Microsoft has priced the Surface tablet to take the fight to the Apple iPad, but as usual British users will have to pay more than the US
Microsoft has finally revealed to the public the prices they will pay to get their hands on the Surface tablet computer that will go on sale 26 October.
The tablets are available for online preorder now, starting at $499 (£309), a price in line with that of Apple’s iPad, the king of the tablet hill.
But as usual, British users will have to pay more than their American cousins.
Microsoft on 16 October posted on its Website specifications and pricing for the Surface, the first tablet device with hardware and software both made by Microsoft.
The $499 (£309) Surface comes with 32GB of internal memory but without the Black Touch Cover, a feature that covers the screen when the computer is off, but acts as an attachable keyboard when the computer is in use.
But British users will have to pay even more. The 32GB model will reportedly cost £399 with no cover, and £479 for the 32GB model with a cover. Meanwhile the 64GB model with cover will cost £559.
The release of Surface pricing coincides with the release of the first TV ads for the product, which seem to pay homage to the TV show “Glee.”
At $499 (£309), Surface seems to be targeting the Apple iPad, whose $499 entry-level model offers only 16GB of memory. A 32GB “New iPad” sells for $599 (£371) and a 64GB model for $699 (£433).
Surface pricing may give some comfort to Microsoft’s original equipment manufacturer (OEM) partners irked at the software giant for going into competition against them. The thinking is that they could come in with more modestly priced tablets running Windows 8 that could compete against rivals from various manufacturers running the Google Android operating system as well as the Kindle Fire, based on a variation of Android.
“We were expecting $499, but were hoping for $399,” said Carolina Milanesi, a Gartner vice president. With Surface starting at $499, though, OEMs could sell their Windows tablets at $399 or less and gain more mass market adoption than can Surface.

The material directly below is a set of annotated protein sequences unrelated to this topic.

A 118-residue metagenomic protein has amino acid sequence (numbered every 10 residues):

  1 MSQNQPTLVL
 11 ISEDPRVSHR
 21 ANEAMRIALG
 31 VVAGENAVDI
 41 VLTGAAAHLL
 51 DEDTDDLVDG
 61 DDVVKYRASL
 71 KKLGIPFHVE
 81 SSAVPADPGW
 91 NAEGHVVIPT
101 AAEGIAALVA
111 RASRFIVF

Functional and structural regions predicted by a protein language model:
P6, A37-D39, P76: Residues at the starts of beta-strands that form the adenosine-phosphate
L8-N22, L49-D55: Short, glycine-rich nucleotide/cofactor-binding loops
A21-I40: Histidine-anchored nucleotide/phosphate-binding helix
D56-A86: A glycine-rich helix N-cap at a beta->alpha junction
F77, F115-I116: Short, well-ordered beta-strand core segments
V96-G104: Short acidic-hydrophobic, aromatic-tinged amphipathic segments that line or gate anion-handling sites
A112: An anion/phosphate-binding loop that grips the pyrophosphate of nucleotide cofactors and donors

“For Microsoft, Surface is a way to show off Windows 8 and … create enough buzz around Windows 8 tablets that the partners can benefit from different price points,” Milanesi said.
But pricing alone won’t determine the success of the Windows 8 device market, she added. Its success depends on the quality of the hardware from Microsoft and the OEMs and the vibrancy of the application ecosystem around the devices, which is still evolving.
But Microsoft may have overshot the market with $499 (£309), according to Charles King, senior analyst at Pund-IT Research.
To be sure, Microsoft offers a 32GB Surface for the same price of a 16GB iPad and offers the attached Touch Cover on the higher-end models that one would have to pay extra for on an iPad. But is that all there is?
“Overall, I find that underwhelming,” King said. “Given how late Microsoft is entering the [tablet] game and the competitive strength of the iPad, I expected the Surface to be priced considerably more aggressively.”
The Surface and other tablets going on sale first will be running Windows RT, the version of Windows 8 for devices with ARM processors. Later on, Microsoft will release Windows 8 Pro for devices using x86 processors.
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